Horace Dediu Has Some Good Questions for Apple CEO Tim Cook
Horace Dediu, a popular Apple analyst from Asymco, has posted some questions he would like to see asked of Apple CEO Tim Cook at the upcoming AllThingsD conference.
Cook is set to kick off the 11th D: All Things Digital conference with an interview on opening night, May 28th. He will likely be speaking to Walt Mossberg and Kara Swisher but Dediu has some questions he would like answered.
1. Why is the iPhone not sold as a portfolio product? Meaning, why, after six years, is there no iPhone product range being updated on a regular basis. Having a portfolio strategy is not only followed by every phone vendor but also by Apple for all its other product lines, including the iPad, which came after the iPhone. In other words, please explain why the iPhone is anomalous from a product portfolio point of view.
2. There are more than 800 operators world-wide so why are there only about 250 of them carrying your phone? Competitors large and small (from BlackBerry to Nokia to Samsung) have cited relationships with more than 500 operators so Apple is being uniquely selective. My question does not stem from a lack of patience: this total number of iPhone distributors has not increased markedly for over a year. Are you limiting distribution through conditions placed on operators (like the availability of sufficient quality data services) or are operators finding the distribution agreement too onerous (e.g. too high a minimum order quota)?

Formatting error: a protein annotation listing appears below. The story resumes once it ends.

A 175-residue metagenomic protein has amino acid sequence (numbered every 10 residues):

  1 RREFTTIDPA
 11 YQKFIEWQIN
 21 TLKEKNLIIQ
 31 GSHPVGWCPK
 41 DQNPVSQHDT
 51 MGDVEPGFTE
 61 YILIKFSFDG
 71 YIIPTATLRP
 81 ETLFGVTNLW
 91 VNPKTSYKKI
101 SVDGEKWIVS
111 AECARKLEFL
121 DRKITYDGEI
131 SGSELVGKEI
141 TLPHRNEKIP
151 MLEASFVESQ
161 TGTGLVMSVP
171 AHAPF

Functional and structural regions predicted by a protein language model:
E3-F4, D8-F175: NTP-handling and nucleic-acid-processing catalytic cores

3. In 2012 Apple’s capital spending has reached the extraordinary level of $10 billion/yr, higher than all but the most capital-intensive semiconductor manufacturers. This is unusual for Apple as it was less than $1 billion in the year before the iPhone launched. It’s also unusual for Apple’s competitors in phones, PCs or tablets. It’s on a level matched only by semiconductor heavyweights. What is the purpose of this spending and what should we read into it leveling off at $10 billion for 2013?
4. Depending on one supplier is an operational faux pas, and yet Apple has found itself in that situation with Samsung for mobile microprocessors. It may be excusable in PCs with Intel having an architectural monopoly but it’s not excusable for a chip that you designed yourself and purchase in massive quantities. Why did you give Samsung such a concession, especially knowing their potential as a competitor vis-à-vis alternative suppliers who had no such potential? Does the answer have something to do with the previous question?
We think these are great questions and it turns out that they might actually get asked. Kara Swisher tweeted to Dediu saying:
@jkohlmann @waltmossberg @asymco a little in the weeds, but will consider